Marysia And The Wise Woman Tradition of Plant Spirit Healing By Ellary Allis
When I arrive at Marysia Miernowska’s apartment, she’s got a green concoction spinning around in her blender. “It’s comfrey and mint,” she says, handing me a glass and leading me to her sunny porch, complete with ferns and a tiny Buddha statue. She lights a chunk of copal resin with a match and sets it in an incense burner. “Comfrey has been so healing to me recently. It’s so deeply nourishing. It regenerates cells and heals tissue internally and externally. I’ve been needing that energy of regrowth and that earth mama nourishment. And mint supports my ability to shift situations and provides the energy of movement and activity.” Both comfrey and mint are abundant at the plot in Point Dume where Marysia gardens. “The comfrey’s been going to town. The more we harvest, the more it gives. And the mint’s been glorious. Mint’s not a prissy, beautiful plant. It’s sexy, thriving. It says, ‘cut me and I’ll come back. I’ve been going through some intense transitions in my life, divorce and other big changes related to home and stability…the kind of changes that make you feel like your root chakra has been severed, so its been really important to have those allies that are nourishing to the root chakra, regenerative.”
Marysia has also been supplementing with various adaptogens lately, namely stinging nettle, which she considers her strongest plant ally, and schizandra, an herb native to forests of Northern China and the Russian Far East. Stinging nettle is Marysia’s favorite plant for adrenal support: “Nettle is like a conductor of an orchestra. All the systems, all the organs in the body work better under her intervention. She’s so building to the blood (due to nettle’s iron content) and the digestive system. She’s rich in vitamins and minerals like vitamin K that are hard to get otherwise.” Schizandra is another of Marysia’s all time favorite adaptogens. Schizandra berry is one of the 50 fundamental herbs in Chinese medicine, and is depicted in ancient art as a symbol of longevity. The berry’s Chinese name, wǔ wèi zi, translates to “five flavor berry,” because it is at once sweet, sour, salty, bitter, and pungent. Chinese medicine wisdom holds that each flavors’ activation of the palate stimulates and balances a distinct organ system. “Schizandra is also great for the reproductive system and for creativity. Traditionally she’s used for 100 days, because, like most adaptogens, she has a cumulative effect,” Marysia says.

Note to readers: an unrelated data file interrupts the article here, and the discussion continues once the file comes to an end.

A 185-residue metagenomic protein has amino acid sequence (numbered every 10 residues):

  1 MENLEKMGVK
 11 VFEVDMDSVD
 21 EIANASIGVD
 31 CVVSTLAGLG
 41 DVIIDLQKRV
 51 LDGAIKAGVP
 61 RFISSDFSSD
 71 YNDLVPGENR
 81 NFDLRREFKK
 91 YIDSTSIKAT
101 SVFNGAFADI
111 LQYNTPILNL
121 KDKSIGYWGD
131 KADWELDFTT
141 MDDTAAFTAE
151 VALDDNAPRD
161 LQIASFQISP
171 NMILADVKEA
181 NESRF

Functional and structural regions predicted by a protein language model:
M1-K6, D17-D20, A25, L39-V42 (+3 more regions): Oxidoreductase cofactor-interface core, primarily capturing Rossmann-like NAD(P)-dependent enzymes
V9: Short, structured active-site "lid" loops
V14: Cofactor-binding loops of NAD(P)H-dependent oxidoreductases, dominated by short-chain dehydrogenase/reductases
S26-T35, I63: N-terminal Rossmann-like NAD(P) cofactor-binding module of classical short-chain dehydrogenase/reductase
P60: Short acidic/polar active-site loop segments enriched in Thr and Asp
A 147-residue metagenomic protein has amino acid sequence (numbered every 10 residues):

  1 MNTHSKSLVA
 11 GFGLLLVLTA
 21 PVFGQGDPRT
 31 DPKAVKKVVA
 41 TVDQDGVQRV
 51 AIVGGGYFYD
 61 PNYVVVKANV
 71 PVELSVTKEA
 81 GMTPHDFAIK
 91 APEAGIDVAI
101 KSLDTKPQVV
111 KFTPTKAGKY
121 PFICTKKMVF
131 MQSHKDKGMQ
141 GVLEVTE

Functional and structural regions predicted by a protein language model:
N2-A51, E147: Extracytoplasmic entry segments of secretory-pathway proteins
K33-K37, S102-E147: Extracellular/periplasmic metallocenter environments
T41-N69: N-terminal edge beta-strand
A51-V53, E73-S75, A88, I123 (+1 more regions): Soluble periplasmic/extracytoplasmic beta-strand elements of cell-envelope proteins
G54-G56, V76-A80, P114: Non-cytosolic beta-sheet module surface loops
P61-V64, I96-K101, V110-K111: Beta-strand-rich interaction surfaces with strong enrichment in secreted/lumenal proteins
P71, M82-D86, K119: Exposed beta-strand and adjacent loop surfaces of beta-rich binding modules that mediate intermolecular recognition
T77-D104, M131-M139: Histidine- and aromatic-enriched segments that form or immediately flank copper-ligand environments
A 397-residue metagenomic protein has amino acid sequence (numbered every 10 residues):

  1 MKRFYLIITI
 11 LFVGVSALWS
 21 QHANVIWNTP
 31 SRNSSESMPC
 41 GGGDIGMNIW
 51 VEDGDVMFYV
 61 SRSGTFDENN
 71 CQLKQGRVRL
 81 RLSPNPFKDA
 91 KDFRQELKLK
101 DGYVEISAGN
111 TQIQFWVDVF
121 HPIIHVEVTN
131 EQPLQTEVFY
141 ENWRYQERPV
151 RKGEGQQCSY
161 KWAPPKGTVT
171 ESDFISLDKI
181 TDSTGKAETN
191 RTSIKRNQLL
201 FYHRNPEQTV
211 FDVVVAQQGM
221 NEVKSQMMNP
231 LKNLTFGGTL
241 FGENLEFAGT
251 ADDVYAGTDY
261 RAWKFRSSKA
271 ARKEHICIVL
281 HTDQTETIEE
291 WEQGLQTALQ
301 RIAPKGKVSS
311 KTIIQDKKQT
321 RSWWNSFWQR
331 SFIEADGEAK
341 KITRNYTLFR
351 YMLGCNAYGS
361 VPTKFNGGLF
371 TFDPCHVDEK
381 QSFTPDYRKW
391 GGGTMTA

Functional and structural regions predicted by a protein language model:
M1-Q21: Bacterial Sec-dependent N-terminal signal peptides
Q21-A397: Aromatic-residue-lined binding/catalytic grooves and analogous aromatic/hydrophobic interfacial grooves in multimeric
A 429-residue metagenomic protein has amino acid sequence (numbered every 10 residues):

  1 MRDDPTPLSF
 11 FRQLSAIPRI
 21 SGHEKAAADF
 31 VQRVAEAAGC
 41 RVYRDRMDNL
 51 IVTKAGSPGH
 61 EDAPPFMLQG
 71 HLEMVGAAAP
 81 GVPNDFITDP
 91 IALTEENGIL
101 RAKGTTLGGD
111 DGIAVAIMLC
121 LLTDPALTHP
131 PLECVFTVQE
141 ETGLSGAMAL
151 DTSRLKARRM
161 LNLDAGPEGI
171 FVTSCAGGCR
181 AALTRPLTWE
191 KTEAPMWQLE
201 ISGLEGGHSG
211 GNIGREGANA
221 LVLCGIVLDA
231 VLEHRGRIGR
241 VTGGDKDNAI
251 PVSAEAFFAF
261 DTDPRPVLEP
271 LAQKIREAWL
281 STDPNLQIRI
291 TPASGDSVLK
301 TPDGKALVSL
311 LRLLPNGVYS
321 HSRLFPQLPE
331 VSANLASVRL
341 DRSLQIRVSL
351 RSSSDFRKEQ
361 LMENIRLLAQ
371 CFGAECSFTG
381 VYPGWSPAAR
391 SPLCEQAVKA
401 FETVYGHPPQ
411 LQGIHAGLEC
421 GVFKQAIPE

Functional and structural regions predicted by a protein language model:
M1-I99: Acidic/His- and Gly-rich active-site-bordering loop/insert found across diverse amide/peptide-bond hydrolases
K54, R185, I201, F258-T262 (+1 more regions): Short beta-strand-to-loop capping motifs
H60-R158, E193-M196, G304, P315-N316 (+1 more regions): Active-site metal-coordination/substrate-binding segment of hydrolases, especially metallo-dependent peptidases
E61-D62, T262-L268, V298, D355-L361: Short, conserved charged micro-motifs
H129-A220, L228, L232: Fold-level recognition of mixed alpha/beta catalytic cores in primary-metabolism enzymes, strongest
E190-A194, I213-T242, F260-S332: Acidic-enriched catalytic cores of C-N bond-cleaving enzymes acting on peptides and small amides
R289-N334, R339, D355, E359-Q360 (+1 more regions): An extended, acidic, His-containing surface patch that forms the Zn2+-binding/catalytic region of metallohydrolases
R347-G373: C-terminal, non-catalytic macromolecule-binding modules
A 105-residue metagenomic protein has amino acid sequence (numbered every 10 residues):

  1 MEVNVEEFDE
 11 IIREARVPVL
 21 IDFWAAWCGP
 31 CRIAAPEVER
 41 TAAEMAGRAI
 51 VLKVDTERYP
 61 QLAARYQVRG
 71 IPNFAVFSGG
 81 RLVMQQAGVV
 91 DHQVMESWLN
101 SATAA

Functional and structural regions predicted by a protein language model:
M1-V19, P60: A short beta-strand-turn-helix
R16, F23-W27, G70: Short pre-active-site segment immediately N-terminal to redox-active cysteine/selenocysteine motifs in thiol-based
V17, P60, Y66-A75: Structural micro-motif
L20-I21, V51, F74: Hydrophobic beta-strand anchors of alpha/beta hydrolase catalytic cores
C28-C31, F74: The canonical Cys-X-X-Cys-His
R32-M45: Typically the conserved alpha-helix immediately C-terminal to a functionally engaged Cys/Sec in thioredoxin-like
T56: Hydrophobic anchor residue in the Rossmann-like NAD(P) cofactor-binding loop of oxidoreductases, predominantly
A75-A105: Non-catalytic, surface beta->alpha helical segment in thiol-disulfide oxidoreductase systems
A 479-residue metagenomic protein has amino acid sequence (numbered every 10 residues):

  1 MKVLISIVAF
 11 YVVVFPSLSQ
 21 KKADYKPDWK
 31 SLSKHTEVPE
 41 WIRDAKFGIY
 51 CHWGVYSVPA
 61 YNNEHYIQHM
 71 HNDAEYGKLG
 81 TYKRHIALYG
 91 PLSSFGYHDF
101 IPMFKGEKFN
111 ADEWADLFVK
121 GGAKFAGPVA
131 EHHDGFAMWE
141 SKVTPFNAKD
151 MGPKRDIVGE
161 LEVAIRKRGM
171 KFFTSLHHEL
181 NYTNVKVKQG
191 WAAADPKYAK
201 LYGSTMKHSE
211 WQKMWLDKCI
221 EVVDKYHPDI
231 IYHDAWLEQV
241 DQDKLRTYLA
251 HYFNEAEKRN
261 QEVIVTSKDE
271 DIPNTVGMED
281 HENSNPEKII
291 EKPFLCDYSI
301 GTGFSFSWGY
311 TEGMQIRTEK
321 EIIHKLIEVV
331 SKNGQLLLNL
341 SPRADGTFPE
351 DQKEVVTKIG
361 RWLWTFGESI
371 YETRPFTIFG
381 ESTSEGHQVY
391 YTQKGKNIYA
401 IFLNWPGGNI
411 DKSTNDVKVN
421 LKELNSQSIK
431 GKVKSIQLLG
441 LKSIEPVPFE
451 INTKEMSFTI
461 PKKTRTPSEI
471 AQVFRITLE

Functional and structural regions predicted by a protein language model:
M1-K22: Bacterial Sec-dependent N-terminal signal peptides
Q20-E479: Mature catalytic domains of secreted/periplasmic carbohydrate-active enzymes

The mother of a two year old, Marysia says its been about two years since she’s gotten a decent night’s sleep. Adaptogens and other herbs have been fundamental in supporting her journey into motherhood. During her pregnancy, Marysia took a lot of nettle, oat straw, red clover, and red raspberry leaf. Marysia says red raspberry leaf is especially beneficial for pregnant women because of its rich vitamin and mineral content and because it’s an astringent that tonifies the uterus, helping to prevent miscarriage. I ask Marysia why astringents would help prevent miscarriage. She responds, “They tighten the mucous membrane and nourish mucous membranes so they’re less permeable. If you imagine your womb as a net that’s holding your baby, the astringent is tightening and holding and strengthening the net.” Marysia also recommends red raspberry as a blood tonic, “important during pregnancy because you’re creating so much more blood.” Like her mom, Marysia’s daughter Flora is now a big fan of both nettle and schizandra. When Flora is sick with a common cold, Marysia gives her a homemade blend of elderberry, glycerin, echinacea, lemon balm, lavender, and chamomile-a mix of immune boosting herbs that contain antiviral properties. Marysia says it works wonders.